Grandson of a legendary rugby player, son of a legendary rugby player, and he himself a legendary rugby player, Jo Canavero (Gérard Lanvin) raises his only son, Tom (Jérémie Duvall), in a small village in the Tarn region. To the great displeasure of Jo, thirteen-year-old Tom is as good at math as he is useless on the rugby field. For a Canavero, the legend can't stop there, even if it means setting up a rugby team specifically for Tom, despite the wishes of the whole village and of Tom himself.
FRENCH FILM FESTIVAL: First-time director Philippe Guillard’s Jo’s Boy is a sweet and unashamedly sentimental lark of little consequence. The tender but slender sports-fantasy tackles its themes with the subtlety of an All Blacks front-rower in its flavoursome presentation of the semi-rural life in the Rugby-mad Midi-Pyrénées. The film was enough, though, to win over domestic audiences when it premiered in late 2010, no doubt buoyed by the nationalistic sporting fervour that accompanied the build-up to the 2011 World Cup.
Guillard is a former Union man – a speedy outside centre for the 1990 Championship-winning Racing Club de France who was never called-up to the national squad – and he’s clearly channelling some internal angst via his protagonist, Jo Canavero (Gérard Lanvin, nailing 'rugged but damaged’).
Jo is a late-40s widower trying to guide his unmotivated and physically ill-equipped son Tom (Jérémie Duvall) into a life of rucking and scrummaging, to preserve a centuries-old family tradition of sporting prowess. Jo harbours terrible regret that, on the verge of being capped an international, he lost his nerve and was never again offered the opportunity to play at the highest level. Though still revered by the locals, he’s now a village handyman, and determined to have his son play out the dream he could not fulfil. To add to his frustrations, his family home and playing field has been taken over by sexy corporate chief Alice Hamilton (Karina Lombard), an Irish single mother with a tweenage daughter (Grace Hancock) in tow.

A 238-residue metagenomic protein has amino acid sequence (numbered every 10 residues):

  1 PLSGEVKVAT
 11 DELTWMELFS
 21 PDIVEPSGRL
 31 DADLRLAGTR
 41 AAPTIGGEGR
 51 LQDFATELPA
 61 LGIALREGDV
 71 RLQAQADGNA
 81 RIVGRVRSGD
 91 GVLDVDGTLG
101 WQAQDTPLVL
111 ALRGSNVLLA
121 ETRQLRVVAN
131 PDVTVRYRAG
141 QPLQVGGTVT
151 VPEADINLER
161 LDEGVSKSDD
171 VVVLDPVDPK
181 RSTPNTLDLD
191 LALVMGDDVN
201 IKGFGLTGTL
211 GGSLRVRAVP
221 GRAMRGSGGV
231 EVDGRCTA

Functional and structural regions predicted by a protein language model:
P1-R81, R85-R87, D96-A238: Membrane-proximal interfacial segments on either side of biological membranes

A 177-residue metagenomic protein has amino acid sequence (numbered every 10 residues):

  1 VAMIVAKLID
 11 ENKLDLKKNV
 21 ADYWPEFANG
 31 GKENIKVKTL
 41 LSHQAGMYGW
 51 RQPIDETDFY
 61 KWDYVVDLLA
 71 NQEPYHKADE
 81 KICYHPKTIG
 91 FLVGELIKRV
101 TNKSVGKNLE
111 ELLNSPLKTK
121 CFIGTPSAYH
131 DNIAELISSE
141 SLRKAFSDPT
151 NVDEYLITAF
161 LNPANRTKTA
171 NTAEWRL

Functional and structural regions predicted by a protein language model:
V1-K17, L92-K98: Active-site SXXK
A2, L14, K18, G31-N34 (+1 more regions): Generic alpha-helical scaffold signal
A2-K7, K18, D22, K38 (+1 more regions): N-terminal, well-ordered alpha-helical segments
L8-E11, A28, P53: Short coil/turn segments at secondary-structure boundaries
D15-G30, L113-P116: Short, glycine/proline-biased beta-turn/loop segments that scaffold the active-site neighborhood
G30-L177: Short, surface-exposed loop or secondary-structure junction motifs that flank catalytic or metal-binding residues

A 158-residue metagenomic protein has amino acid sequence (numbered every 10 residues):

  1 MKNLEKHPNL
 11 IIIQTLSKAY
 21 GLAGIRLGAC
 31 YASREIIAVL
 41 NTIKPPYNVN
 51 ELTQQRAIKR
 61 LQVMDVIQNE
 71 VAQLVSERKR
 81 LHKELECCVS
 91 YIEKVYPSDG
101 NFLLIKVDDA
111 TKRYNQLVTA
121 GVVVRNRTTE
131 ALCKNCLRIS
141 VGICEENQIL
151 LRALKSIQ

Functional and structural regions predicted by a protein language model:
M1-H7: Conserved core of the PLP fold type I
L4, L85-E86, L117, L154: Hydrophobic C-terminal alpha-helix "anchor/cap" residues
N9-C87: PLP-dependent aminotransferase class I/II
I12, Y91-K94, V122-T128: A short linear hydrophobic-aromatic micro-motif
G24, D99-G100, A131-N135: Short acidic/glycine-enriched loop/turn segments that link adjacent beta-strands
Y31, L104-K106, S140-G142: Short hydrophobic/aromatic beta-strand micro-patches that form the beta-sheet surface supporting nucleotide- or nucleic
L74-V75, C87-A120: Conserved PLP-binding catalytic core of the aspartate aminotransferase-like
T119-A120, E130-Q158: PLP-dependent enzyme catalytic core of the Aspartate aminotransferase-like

Jo rebuilds the local junior team with his comic-relief offsider Pompom (Vincent Moscato), old teammate and ladies-man Tricky (Olivier Marchal) and a blow-in Maori giant (amateur actor Darren Adams, obviously inspired by All Black legend Jonah Lomu). Though Tom is central to Jo’s motivation, the character is pushed to the sidelines (despite the best efforts of Duvall, a solid screen presence) to wait out the bulk of the film until the de rigeur finale. (Arild Andresen’s MIFF 2011 hit The Liverpool Goalie better captured the frustration of a teenager’s lean physicality dictating his sporting accomplishments.)
From the 'let’s start our own team’ moment, every clichéd beat is a resounding hit. All characters have their moment of string-accompanied happiness and not a single happy-ending possibility is overlooked; scenes of slow-motion elation are also never far away. As much as the French industry decries the crassness of Hollywood’s output, Jo’s Boy most resembles the sports-themed oeuvre of David Anspaugh, director of Hoosiers, Rudy and The Game of Their Lives.
Competitive moments are kept largely to the film’s final act and Guillard handles the game play with the eye of someone who understands its flow. Nevertheless, the dynamic pace of team sports has always been tough to capture cinematically without a big-budget and the production team has openly admitted the film survived on meagre funding. (The beautiful work of cinematographer Ludovic Colbeau-Justin helps give the film a high-end sheen).
Ultimately, the film’s charms survive in spite of Guillard’s treacly touch and no-surprise storytelling, but his approach dilutes any serious consideration for his worthy themes of tradition, family honour, loss and redemption.